In 2009, Datamation, a long-running website that covers information technology, published a published a prescient piece with the headline “Google’s Business Model: YOU Are the Product.” The post was about the then new Google Latitude, a rival service to Foursquare that allows users to share their locations with friends. Columnist Mike Elgan praised Google’s latest, then asked a rhetorical question: “Why does Google invest so heavily in great products, then just give them away?”
His answer was that Latitude and other Google services weren’t the tech giant’s real products – the people who use them are. And Google’s customer? The advertisers who pay Google billions to get access to its users, of course. “Over time,” Elgan wrote, “Google will likely combine all it knows about you from your Google searches, Google Calendar appointments, purchases via Google Product Search, interests on Google Reader, and conversations in Gmail and Talk – along with your location – and constantly offer you eCoupons, special deals and advice about nearby products and services.”
Outrage quickly followed. Much of it was ostensibly about those who feel their privacy is being wrongly violated, but reactions were tinged with a strange sense of personal betrayal and disillusionment as commentators wondered yet again if the company was contradicting its own “Don’t be evil” motto.
Google has long espoused the dreamy, impossible notion that both those who use its services and those who advertise to them can be well-served by the same beast, and this latest move, while not quite evil, is a disturbing reminder to many users that they’re not Google’s customers, they’re Google’s commodity. That’s a fact the company has done its best to obscure, not just from its users but from itself. Google’s company philosophy, quaintly titled “Ten things we know to be true” refers to both end consumers and advertisers as Google users.
Of course, the key difference between Google’s two sets of users is that one pays the company nothing, while the other is where the majority of Google’s revenue ($10.58 billion for the quarter that ended December 31, 2011) comes from. One pays for the privilege of using Google’s services with their ad-reading eyeballs and their personal information to better target said advertisements, the other pays in dollars. One is a product, the other is a genuine customer.
This would seem to be fairly obvious to anyone with a basic understanding of business, but it’s a fact the many users and pundits have seemingly conveniently forgotten, or in the very least confused. Ira Kalb, a professor of marketing at the Marshall School of Business at the University of Southern California, on Monday offered the search giant suggestions in a Business Insider piece titled “What Google Needs To Do To Calm Millions Of Angry Customers” – and he referred to the company’s “loyal base of customers (including so many of us).” Funny, last time I checked, Google advertisers weren’t angry, loyal, or so many of us. Rather they are companies like Epson printers. Google “served” me with one of their ads atop my Gmail inbox this morning, surely because some of my recent emails concern printing invitations and address labels.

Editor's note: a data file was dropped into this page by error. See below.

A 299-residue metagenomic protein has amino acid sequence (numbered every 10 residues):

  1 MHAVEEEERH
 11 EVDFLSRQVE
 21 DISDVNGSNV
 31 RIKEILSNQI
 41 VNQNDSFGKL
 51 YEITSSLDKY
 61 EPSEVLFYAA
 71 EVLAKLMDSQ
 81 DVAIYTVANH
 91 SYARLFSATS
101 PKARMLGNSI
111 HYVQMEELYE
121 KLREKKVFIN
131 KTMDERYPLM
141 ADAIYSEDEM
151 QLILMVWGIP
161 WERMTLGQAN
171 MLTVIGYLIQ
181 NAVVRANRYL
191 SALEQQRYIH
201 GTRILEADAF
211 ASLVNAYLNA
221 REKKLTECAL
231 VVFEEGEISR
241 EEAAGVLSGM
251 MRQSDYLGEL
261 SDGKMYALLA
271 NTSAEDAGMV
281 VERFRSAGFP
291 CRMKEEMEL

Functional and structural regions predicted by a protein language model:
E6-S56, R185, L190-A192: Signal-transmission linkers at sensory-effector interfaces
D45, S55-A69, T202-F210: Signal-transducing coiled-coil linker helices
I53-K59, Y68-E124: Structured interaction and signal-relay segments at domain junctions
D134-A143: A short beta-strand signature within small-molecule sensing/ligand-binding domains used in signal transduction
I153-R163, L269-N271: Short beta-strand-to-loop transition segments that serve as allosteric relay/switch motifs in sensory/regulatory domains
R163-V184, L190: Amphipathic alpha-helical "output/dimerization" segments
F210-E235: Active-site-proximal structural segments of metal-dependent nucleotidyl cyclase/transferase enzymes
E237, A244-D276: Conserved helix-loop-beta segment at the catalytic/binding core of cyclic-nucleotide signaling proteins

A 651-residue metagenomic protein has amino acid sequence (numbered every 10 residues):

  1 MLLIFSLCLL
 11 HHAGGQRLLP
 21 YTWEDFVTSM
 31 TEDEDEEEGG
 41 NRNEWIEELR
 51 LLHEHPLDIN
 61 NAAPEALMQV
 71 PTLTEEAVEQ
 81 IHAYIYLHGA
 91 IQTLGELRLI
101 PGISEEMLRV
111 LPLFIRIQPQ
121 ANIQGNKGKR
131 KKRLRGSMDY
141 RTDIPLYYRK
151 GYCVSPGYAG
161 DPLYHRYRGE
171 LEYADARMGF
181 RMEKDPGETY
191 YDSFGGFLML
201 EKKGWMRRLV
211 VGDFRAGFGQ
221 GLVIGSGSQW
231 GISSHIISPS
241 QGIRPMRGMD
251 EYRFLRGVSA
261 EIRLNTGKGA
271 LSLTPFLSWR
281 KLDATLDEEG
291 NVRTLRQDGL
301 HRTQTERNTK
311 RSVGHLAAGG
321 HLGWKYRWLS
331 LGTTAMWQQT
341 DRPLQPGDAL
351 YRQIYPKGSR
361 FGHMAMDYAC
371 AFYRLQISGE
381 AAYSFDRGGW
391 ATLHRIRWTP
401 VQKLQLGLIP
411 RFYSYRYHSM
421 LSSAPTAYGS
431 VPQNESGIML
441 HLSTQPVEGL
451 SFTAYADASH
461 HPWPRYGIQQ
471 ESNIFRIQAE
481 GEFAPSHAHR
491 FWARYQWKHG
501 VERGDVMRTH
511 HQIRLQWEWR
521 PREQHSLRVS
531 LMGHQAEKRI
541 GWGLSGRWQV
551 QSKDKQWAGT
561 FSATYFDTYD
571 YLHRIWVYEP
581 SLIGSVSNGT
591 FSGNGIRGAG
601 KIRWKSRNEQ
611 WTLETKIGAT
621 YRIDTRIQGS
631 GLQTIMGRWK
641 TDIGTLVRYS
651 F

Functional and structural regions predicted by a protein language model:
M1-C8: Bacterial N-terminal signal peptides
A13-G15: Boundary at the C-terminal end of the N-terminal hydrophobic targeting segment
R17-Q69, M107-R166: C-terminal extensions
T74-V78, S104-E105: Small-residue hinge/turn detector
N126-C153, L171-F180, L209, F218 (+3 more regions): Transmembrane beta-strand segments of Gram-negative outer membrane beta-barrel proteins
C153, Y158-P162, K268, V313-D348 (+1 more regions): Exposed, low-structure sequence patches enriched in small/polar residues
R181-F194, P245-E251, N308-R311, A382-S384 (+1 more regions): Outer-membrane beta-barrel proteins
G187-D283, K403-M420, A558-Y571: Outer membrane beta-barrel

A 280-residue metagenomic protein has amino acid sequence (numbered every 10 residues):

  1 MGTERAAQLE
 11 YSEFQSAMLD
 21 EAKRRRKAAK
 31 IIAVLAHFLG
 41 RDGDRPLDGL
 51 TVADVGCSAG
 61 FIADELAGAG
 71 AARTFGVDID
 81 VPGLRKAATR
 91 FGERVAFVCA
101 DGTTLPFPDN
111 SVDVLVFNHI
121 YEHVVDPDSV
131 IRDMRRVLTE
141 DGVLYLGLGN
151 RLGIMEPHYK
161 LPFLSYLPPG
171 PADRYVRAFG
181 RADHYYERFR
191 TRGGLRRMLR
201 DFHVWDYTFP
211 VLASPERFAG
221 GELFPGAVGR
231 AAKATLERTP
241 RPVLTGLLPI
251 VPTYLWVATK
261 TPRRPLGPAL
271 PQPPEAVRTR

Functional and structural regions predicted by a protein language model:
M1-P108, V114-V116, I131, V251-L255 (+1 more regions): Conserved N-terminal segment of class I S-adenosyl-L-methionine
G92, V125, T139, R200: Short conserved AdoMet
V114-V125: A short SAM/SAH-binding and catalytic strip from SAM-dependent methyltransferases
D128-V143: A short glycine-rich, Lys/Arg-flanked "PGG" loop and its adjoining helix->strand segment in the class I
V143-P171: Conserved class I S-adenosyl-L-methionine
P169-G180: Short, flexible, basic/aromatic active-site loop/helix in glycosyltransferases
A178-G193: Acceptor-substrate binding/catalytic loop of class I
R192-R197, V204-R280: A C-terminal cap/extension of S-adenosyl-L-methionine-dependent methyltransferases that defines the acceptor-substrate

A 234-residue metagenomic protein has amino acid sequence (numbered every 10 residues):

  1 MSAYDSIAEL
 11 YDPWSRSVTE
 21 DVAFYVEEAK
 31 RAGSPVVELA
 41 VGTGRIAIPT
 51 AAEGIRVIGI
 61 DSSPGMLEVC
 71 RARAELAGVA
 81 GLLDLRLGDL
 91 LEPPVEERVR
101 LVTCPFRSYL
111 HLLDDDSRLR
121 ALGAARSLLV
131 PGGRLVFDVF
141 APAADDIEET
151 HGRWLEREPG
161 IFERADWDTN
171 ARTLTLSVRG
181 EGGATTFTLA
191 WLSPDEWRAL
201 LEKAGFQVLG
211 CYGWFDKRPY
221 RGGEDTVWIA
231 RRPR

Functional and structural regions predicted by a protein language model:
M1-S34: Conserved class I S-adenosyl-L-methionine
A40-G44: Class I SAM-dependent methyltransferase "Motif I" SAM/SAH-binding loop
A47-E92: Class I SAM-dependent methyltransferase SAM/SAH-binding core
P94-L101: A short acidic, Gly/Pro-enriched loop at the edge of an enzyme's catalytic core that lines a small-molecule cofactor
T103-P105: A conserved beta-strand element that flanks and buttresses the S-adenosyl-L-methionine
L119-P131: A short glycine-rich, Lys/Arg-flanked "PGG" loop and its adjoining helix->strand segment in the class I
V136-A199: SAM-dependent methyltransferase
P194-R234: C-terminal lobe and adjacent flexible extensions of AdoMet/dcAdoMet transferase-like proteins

To many, it's not. The new policy has elicited a loud outcry from users, lawmakers and privacy watchdogs. It's clear that in trying to create more value for its advertisers, Google risks alienating those who use its services to a point that they go elsewhere – and take their valuable, ad-reading eyeballs with them. But how many users will really abandon Google – or Facebook or any of their favorite mobile apps, for that matter – because of privacy concerns? There’s a lot of chatter wishing Google would go back to being the good boy it once was, but comparatively little talk about ditching Google for, say, Bing or Apple mail.
The bigger problem may be that, for many other users, the new Google will simply be more invasive than useful; “more relevant ads” really benefit advertisers and Google’s ability to sell ad space to them. But when Facebook, Twitter, and MySpace came together to protest another recent, controversial Google move – preferencing Google+ search results in social search – they did so by creating a browser extension that users could install to give them more relevant Google search results, calling attention to Google’s betrayal but not providing an alternative outside of it.
With their lives and information deeply entrenched in Google’s services, most users, it seems, aren’t quite ready to walk out the Google door. They don’t want a new love, they just want the Google they used to know.